Reaction to Paris attacks highlights apathy toward other tragedies



Brett Klein

On Friday, Nov. 13, the city of Paris descended into chaos as assailants terrorized one of the world’s most vibrant cities. A typical start to the weekend for Parisians became a nightmare that the darkest depths of people’s minds could not have fathomed. The tragedy in Paris continues to weigh on people’s minds in nations across the world, but the severe and unending reaction dwarfs the amount of attention paid to other, more constant terrorist acts with staggering body counts that take place in less developed nations. 

The Islamic State, also known as ISIS, has claimed responsibility for the coordinated attacks in Paris that killed at least 129 people. Since the atrocities took place, the world has stood at attention, bowed in mourning and knelt in prayer. The Empire State Building and the World Trade Center in New York City shone with the hues of the French Flag. News stations forgot all lesser stories. Social media exploded. Memorials were held across the globe—each with scores of people sharing in France’s misery, but attempting to buoy the nation’s people with hope. 

The astounding support from average citizens and from the governments of world powers is beautiful and reassuring—it sends the message that violent extremists will not intimidate the free, civilized world. There is nothing negative to be said about the aftermath of the Paris attacks, except about the perpetrators. 

However, where was the outrage and international cohesion when an ISIS faction claimed responsibility for bombing a Russian charter jet that exploded in air, killing all 224 people on board? And why is even less attention and news coverage dedicated to similar acts of terrorism that happen throughout the Middle East and Northern Africa?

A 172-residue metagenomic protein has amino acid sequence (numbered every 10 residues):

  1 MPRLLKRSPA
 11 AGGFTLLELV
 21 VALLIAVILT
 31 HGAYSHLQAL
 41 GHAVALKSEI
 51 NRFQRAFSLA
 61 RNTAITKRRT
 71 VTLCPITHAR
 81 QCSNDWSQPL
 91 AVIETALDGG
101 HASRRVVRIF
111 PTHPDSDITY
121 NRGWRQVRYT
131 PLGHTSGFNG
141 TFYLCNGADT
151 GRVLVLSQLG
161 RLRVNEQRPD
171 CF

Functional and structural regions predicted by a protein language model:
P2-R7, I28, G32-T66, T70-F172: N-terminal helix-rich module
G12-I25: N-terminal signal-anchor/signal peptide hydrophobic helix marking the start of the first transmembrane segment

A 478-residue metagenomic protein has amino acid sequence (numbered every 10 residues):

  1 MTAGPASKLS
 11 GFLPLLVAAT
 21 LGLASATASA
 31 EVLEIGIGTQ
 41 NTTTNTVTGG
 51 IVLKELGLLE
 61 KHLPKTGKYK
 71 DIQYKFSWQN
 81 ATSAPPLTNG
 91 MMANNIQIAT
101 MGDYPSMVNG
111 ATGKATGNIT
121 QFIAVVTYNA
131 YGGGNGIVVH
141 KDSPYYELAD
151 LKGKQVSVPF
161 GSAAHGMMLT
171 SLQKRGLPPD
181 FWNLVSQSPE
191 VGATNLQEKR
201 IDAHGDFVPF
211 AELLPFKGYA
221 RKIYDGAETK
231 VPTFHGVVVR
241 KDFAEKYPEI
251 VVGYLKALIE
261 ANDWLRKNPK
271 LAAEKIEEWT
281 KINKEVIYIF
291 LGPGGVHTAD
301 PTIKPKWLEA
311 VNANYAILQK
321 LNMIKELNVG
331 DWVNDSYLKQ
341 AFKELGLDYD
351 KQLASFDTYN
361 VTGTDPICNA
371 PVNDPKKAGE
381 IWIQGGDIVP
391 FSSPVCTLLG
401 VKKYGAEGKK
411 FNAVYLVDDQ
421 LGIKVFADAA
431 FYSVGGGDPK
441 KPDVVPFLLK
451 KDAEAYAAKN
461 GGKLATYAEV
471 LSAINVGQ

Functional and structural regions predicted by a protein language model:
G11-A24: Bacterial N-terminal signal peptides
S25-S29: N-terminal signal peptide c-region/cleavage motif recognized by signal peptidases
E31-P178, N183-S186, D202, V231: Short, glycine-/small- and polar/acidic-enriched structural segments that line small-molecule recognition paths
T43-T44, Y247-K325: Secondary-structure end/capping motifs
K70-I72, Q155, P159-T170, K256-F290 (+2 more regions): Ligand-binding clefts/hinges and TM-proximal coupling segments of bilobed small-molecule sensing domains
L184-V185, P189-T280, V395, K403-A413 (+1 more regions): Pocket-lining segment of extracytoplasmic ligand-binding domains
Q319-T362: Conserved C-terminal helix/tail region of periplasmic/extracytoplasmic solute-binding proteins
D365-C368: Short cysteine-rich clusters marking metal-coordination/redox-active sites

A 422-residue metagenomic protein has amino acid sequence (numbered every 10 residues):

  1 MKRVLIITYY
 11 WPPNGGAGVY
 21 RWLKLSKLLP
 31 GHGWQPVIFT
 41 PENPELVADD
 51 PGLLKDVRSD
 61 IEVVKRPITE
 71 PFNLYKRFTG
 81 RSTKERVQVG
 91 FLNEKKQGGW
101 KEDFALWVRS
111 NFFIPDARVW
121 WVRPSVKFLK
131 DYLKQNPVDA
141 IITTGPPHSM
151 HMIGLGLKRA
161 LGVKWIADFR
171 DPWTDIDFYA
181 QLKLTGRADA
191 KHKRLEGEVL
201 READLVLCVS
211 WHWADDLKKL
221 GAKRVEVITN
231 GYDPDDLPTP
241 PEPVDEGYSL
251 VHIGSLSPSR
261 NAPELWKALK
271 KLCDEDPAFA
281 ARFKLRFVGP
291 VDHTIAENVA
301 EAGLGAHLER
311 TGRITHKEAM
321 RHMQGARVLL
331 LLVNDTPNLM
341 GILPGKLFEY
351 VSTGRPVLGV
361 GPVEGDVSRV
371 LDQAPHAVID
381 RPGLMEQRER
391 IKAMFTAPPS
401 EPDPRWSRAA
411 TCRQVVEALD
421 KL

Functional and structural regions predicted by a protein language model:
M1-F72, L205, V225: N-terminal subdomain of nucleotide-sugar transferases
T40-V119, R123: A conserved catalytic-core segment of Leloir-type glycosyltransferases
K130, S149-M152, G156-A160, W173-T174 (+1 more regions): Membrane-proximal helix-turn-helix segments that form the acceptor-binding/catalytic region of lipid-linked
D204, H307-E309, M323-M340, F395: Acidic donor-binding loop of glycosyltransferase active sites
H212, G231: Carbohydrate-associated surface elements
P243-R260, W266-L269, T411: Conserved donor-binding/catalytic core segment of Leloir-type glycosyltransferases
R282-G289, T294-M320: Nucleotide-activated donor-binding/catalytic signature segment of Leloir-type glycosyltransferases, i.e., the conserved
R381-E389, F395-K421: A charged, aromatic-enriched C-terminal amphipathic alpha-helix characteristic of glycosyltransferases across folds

The explosion of the Russian plane took place on the last day of October—not even a month ago. But who can say that they know that two explosions at a peace rally killed more than 100 people in Turkey on Oct. 10? Or that at least 25 died in bombings outside a mosque in Yemen not even three weeks earlier? 

Again, every tweet, thought, prayer and memorial in remembrance of the victims in Paris is meaningful and inspiring. In fact, it is no wonder why the savage murders by ISIS militants in Paris struck people at the most raw threads of their humanity, especially in the United States. 

France is one of America’s oldest allies, and Paris is a symbol of elegance, peace and livelihood. The victims were not machine gun-wielding soldiers dressed in camouflage, riding in tanks and Humvees through a desert. Instead, innocent citizens dining and experiencing a rock concert were coldly executed. This was not their fight.     

Perhaps selfishly, each person that the news reached likely placed themselves in those public places and imagined hearing that first gunshot ring out. As Americans—and if not, as college students—many of us have likely visited Paris. Only a select few have probably set foot in the Middle East. 

Our perceptions of countries like Iraq, Iran, Syria, Libya, Lebanon and Yemen, in most cases, have been framed entirely by the continued violence that plagues them. We are numb to the news of violence and tragedy that is far too common in many struggling nations. However terrible it might be, those incidents are often relegated to the status of minor events that stain our Twitter feeds—ones that we are quick to pretend do not exist. 

The Paris attacks are particularly troublesome because they represent a new threat to the developed world and can be likened to the events of Sept. 11, 2001. Middle Eastern terrorists massacring rock music fans and restaurant patrons was not previously a harsh reality of this misguided world, in the way that we had categorized ongoing violence in other places. 

The peace of mind that came with removing ourselves, both physically and emotionally, from those awful situations was infringed upon by this latest episode. 

Soon after the attacks, President of France Francois Hollande declared that his country is now at war with ISIS. Perhaps this will serve as a wake-up call to the rest of the world that ISIS must be stopped in its tracks and that we cannot dismiss other, less publicized acts of violence.